eBay vrs42?

From: vrs <vrs_at_msn.com>
Date: Sat Feb 12 10:50:21 2005

From: "Vintage Computer Festival" <vcf_at_siconic.com>
> On Sat, 12 Feb 2005, vrs wrote:
> > From: "Vintage Computer Festival" <vcf_at_siconic.com>
> > > On Fri, 11 Feb 2005, vrs wrote:
> > >
> > > > Now, if I came to you and said "Don't buy the Ford; let me buy it
> > > > it goes on half-price clearance, and I'll let you borrow it on
> > > > Saturdays", that would be more analogous, and not really fair to
> > > > (Though certainly, there are worse sins.)
> > >
> > > Excuse me, but where in the Capitalist creed does it state that Ford
> > > entitled to sell a car to everyone and there's no sharing allowed?
> >
> > No creed involved. I never said the the thing you alledge.
> In so many words, that's what you are saying above. You're saying it is
> unethical for two people to decide to hold off buying a Ford, presumably
> to send them into stress and reduce the price by half, whereby one buyer
> then buys the car and they both agree to share it on weekends. Aside from
> being a ludicrous scenario, there is nothing unethical there. Ford is not
> entitled to the two people being required to do anything other than
> maximize their own interest.

Nope, that's not what I said.

Agreed, the scenario is somewhat ludicrous.

I never said anything about "Ford" being entitled to behavior. I mad a
value judgement (formed an opinion and stated it) about a behavior.

> > > This is such a terrible analogy and I can't believe you're arguing
> > > you are.
> >
> > You missed my point. It was the conspiracy to wait for half-price
> > (in a contrived context, where it was important that the total demand
> > supply were known) that was the dubious behavior.
> How is that a conspiracy? That's called smart shopping!

There is a fine line, in an inefficent marketplace, between "smart shopping"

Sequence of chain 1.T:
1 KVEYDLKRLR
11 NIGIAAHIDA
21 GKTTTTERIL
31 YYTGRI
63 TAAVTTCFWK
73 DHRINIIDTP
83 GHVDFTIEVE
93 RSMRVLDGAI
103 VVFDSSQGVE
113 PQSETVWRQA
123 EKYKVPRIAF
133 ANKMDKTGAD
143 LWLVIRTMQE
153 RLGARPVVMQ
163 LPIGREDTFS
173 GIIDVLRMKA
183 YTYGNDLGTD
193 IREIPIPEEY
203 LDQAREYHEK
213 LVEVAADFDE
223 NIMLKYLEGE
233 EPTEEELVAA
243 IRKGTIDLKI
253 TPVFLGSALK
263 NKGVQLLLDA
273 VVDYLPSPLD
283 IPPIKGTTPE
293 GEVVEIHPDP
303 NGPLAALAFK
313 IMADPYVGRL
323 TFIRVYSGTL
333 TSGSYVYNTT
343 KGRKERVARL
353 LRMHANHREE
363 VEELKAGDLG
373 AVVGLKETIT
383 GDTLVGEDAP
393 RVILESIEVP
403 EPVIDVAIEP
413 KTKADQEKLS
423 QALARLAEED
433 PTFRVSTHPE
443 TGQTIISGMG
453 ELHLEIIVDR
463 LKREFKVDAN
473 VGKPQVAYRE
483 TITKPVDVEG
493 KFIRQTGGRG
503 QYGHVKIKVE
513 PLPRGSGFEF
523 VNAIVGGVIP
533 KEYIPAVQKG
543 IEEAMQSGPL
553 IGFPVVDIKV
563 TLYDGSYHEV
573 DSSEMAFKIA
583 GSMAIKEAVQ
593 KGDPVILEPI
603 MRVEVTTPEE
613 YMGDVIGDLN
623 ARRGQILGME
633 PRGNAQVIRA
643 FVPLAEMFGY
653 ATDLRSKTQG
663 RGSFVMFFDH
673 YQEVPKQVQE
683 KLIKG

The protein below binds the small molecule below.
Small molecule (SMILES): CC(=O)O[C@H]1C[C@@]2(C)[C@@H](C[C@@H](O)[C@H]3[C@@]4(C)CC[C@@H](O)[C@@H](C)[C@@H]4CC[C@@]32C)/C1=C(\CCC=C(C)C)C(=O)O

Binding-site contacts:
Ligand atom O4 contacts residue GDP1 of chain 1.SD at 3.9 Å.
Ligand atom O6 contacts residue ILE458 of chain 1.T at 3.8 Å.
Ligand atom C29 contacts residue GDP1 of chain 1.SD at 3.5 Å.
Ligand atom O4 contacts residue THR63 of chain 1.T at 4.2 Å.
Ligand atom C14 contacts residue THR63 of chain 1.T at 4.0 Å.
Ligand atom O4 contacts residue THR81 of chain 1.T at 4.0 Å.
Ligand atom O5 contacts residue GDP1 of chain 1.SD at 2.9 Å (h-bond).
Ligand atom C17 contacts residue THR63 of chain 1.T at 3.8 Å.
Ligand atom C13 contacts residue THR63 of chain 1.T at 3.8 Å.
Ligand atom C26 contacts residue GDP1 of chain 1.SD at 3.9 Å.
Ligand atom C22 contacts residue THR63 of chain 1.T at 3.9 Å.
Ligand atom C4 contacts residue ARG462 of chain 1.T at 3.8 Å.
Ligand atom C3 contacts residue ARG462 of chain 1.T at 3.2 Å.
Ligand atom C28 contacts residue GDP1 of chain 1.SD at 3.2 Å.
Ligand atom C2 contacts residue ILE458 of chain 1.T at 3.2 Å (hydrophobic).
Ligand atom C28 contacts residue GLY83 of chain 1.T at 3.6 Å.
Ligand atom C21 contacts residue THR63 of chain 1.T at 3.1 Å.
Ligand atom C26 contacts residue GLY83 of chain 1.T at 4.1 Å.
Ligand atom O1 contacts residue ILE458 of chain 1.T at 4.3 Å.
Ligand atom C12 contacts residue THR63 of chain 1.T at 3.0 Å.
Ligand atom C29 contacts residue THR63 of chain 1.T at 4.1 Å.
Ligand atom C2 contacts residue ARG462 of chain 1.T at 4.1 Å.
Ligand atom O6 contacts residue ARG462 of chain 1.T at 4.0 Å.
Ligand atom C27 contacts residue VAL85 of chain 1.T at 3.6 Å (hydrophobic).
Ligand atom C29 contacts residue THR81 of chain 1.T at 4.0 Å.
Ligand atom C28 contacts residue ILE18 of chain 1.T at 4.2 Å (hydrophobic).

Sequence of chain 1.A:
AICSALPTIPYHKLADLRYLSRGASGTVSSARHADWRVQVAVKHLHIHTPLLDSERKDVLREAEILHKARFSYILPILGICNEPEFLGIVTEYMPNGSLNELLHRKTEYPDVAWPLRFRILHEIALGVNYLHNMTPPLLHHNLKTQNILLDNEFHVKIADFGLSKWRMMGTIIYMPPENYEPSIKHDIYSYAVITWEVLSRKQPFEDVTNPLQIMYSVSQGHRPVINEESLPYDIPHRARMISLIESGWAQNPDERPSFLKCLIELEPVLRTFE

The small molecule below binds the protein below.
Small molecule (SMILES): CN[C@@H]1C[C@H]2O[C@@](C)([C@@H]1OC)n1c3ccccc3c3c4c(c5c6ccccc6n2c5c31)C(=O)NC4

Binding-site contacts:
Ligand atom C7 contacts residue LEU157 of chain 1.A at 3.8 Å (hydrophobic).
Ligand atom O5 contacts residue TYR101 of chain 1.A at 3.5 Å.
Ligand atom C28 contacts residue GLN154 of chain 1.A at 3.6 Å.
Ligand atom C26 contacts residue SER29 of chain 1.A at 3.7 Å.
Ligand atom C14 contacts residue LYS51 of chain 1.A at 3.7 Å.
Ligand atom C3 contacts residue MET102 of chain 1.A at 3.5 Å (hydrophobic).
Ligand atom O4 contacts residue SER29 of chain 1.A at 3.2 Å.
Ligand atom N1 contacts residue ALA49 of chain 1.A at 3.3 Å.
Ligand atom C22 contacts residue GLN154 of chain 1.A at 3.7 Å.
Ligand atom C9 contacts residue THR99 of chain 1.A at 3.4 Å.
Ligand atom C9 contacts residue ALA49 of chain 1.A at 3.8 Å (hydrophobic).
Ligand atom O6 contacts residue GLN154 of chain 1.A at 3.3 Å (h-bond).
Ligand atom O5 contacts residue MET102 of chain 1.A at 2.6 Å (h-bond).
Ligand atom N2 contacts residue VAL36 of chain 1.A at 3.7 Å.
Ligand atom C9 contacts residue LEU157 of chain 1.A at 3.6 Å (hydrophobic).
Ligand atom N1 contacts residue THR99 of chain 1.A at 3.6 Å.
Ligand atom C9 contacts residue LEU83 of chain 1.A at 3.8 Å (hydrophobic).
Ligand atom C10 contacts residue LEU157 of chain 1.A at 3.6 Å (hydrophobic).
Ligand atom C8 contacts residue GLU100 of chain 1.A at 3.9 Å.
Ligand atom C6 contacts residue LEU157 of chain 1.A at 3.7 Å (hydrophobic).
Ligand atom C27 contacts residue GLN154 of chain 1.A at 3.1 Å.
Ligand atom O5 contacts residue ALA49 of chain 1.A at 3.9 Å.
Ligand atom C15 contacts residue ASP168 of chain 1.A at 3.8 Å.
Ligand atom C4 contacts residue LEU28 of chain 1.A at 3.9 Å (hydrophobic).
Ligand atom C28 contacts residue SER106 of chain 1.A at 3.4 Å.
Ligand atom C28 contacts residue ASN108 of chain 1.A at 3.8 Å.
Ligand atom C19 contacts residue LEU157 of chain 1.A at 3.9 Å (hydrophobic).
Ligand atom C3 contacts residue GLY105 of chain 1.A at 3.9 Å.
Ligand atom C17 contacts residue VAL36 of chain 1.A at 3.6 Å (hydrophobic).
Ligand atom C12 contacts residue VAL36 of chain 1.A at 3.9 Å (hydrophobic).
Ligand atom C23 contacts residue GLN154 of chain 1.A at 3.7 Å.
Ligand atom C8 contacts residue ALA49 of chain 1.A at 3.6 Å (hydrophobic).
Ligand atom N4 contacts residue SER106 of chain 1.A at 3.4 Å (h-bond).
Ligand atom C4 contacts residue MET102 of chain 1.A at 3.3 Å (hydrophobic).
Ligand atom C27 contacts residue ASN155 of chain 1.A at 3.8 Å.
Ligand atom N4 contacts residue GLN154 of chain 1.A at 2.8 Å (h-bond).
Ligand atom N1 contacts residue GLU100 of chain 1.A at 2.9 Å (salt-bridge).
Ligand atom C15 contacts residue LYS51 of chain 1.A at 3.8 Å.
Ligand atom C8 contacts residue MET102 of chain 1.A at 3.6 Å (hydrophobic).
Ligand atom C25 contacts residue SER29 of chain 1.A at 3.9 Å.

and manipulating the whole market.

> > I have also consistently maintained that this behavior is "slightly
> > unethical". In my opinion, it is the inefficiency of the market that
> > makes this unfair to the seller, so generalizing that to some claim that
> > sellers are generally entitled to everyone's bid would be silly.
> Too bad for the seller. If they are smart they take this into account and
> adjust their prices accordingly.

Which we know would not be possible in the inefficient market example that
was given.

> > All I am really trying to point out is that deliberately creating a
> > inefficiency for personal gain is contrary to the spirit of fair play.
> > my mind, the notion of a fair playing field is as key to the long term
> > success of a society as the drive for personal gain.
> So what you are saying is that you want to regulate the market.

You brought up government, I didn't. I happen to believe that legal
"rights" have a very limited relationship to "doing the right thing". Can't
legislate morality, and wouldn't want to try.

Received on Sat Feb 12 2005 - 10:50:21 GMT

This archive was generated by hypermail 2.3.0 : Fri Oct 10 2014 - 23:37:37 BST